Tomahawk: Chapter 9: Ties

When I got out of bed the next morning it was as if I had not slept at all. Perhaps I had not.

My sleep had been punctuated by nightmares populated by wolves hunting me. In most of them, I was in a strange ancient forest with tall trees with wide branches that kept the sunlight from penetrating to the ground with only intermittent beams breaking through the canopy. I would be running, sweat running down my face, clothes in tatters and I could hear the baying of the pack in the distance. When I could run no longer I’d hide behind trees until I caught my breath and then run some more with the howling growing ever nearer. Finally, I would make it to my destination. A wide dark river, that miraculously had a small punt on its shore. I would run to the boat and push into the black water and only notice after jumping in the boat the large wolf, teeth bared and growling, standing in the stern of the little boat.

Mama knew when I did not sleep well and was always gentle with on those mornings. Today was not difference, she told me to go down the hall to the communal bathrooms to clean up and when I came back, she would have a special breakfast for me this morning. When I returned, she had set up our little table several pieces of rough brown bread, a cup of black tea and the miracle, a small container of honey. How she managed to get this precious thing I did not think to ask as just looking at it made my mouth drool. I must have looked like a baby shark with its first kill attacking that food because Mama chuckled with joy and kissed me on my head.

When I had finished and was licking the last of the golden syrupy off my finger tips Mama said. “Hugi, today you must do an errand for me. You must take the ties to Winters.”

Perhaps I should explain. Mama was trained to be a seamstress at the Orphans Home in Vienna. No, she was not an orphan. Exactly. It is complicated.  She was born in Sopron, Hungary and her father had died when she was three. Her mother, Lilly,  was  my grandfather Mordecai’s third wife and in addition to the three children she had with him there were ten other children. It was decided, I don’t know how, to send Mama to live with Lilly’s sister, Pepi and her husband Fahrafeld in Lower Austria. It is was a wonderful place for a little girl to grow up.  I know because during the summer Mama would send me to live with Pepi and it was there amongst the streams, meadows and hills that I learned the skills of a Kiowa warrior. (Or at least I imagined I did especially after reading one of Karl May’s books.). Sigmund, was a master tailor. All the local gentry, including Duke Leopold, came to him to have their clothing made. Mama used to help him and showed an aptitude for needlework. When he died when Mama was 13, it was decided that it would be best if she were placed in a Jewish Orphanage that specialized in teaching children tailoring.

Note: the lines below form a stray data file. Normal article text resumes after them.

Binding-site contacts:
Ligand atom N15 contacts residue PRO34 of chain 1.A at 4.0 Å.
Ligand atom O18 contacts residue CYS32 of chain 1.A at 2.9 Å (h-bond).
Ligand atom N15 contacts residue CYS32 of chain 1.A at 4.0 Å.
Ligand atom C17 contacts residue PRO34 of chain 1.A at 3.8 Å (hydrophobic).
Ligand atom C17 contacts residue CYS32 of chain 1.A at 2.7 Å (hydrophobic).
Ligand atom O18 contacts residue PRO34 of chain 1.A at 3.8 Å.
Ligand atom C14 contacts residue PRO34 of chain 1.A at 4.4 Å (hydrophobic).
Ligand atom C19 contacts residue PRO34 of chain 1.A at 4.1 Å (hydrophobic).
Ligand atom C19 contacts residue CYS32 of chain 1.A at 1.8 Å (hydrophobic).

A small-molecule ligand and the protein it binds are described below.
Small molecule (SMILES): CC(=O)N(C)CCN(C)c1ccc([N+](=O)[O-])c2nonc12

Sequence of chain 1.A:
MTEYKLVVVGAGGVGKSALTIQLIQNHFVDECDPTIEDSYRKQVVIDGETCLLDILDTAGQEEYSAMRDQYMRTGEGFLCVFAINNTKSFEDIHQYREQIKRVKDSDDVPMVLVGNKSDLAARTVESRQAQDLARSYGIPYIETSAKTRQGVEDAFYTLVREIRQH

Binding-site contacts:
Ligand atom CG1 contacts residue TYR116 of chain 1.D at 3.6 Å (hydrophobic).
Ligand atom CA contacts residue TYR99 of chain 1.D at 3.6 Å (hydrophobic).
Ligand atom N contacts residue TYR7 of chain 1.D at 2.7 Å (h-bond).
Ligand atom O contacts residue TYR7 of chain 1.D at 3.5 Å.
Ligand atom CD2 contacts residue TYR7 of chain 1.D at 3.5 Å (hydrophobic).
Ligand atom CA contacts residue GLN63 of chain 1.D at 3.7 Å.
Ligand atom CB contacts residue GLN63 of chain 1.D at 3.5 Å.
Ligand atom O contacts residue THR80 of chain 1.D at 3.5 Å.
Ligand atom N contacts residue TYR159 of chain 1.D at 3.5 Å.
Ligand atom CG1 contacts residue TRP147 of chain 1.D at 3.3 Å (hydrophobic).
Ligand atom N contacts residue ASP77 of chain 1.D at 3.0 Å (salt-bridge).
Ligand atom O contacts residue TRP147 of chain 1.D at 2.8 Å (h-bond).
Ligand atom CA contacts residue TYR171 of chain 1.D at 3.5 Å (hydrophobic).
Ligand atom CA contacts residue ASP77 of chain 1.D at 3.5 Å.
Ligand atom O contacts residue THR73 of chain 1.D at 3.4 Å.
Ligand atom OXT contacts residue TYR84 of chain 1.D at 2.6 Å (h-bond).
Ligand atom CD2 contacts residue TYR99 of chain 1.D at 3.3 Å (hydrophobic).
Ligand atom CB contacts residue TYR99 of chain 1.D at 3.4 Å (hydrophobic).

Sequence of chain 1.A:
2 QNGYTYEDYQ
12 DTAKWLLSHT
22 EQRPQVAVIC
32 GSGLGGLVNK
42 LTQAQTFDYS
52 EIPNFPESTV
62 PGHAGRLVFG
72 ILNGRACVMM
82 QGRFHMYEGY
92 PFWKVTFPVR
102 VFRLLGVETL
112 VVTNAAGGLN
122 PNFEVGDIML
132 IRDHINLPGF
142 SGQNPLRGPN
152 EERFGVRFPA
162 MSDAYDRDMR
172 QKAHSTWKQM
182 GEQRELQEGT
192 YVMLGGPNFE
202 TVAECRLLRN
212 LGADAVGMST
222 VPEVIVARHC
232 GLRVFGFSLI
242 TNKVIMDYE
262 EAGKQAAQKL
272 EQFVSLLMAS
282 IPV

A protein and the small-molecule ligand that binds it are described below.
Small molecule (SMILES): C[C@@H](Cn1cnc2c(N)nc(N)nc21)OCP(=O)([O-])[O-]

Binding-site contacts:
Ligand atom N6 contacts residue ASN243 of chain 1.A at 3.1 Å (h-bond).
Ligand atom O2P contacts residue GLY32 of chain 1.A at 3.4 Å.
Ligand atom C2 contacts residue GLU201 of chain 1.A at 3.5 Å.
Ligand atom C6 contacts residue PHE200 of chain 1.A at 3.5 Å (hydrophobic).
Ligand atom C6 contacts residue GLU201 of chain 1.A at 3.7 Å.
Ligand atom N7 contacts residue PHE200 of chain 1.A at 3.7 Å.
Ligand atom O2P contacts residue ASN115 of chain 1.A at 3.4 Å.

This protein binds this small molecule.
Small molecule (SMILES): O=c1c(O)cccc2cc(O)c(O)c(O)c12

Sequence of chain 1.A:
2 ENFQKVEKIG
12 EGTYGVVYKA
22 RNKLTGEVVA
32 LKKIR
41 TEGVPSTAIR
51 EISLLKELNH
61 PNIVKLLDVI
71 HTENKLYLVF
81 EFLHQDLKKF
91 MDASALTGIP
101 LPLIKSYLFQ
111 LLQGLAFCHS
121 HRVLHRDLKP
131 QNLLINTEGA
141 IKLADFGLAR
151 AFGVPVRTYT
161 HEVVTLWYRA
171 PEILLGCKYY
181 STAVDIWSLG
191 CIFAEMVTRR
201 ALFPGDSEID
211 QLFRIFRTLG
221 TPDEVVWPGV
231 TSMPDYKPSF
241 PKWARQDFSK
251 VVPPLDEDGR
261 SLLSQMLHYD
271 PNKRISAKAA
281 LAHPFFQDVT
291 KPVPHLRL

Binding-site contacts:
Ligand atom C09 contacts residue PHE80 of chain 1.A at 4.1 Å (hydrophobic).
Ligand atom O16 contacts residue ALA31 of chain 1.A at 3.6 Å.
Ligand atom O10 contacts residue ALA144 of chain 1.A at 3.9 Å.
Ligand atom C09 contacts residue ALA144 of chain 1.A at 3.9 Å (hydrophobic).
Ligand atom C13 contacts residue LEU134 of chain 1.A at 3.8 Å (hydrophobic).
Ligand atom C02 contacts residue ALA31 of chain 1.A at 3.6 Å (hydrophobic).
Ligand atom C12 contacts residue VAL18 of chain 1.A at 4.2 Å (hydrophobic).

When I small child I could sit and watch Mama sew for hours. Whether it was on the small pedal driven sewing machine that occupied a small corner of our apartment or doing hand stitching. It all seemed so effortless for her. The most amazing part of it all is that she could do all these things with a needle and thread while having complete conversations with other people and never missed a stitch. Perhaps that is how she and her friends got into the business of making ties. A friend would come to our apartment to kibbitz and Mama would be sewing away and they would join in. Or perhaps it happened some other way. No matter how it began, every morning, after their husbands left for work these ladies would gather in our apartment and make ties. One of them, I do not know who, arranged to have these ties sold to Winter’s Department store. Once a week or so, one of the ladies would take the ties to the stores, and collect the money owed to them.